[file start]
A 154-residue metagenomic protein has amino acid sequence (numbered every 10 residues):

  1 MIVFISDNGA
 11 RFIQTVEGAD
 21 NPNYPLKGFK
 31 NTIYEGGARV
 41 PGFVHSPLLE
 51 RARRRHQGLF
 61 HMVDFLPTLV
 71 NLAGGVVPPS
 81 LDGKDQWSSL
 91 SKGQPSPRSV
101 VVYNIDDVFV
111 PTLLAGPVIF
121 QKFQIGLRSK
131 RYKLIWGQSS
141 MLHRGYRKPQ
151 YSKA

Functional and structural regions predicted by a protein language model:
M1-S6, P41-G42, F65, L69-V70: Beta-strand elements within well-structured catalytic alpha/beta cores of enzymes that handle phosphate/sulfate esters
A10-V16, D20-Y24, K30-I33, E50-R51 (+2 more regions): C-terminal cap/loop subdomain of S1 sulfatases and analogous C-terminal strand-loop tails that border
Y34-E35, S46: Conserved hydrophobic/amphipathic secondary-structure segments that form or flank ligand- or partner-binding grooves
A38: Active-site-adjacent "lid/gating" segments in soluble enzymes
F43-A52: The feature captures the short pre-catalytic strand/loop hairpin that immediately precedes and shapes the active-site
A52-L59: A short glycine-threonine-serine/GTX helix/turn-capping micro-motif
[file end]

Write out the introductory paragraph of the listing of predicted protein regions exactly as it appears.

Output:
A 154-residue metagenomic protein has amino acid sequence (numbered every 10 residues):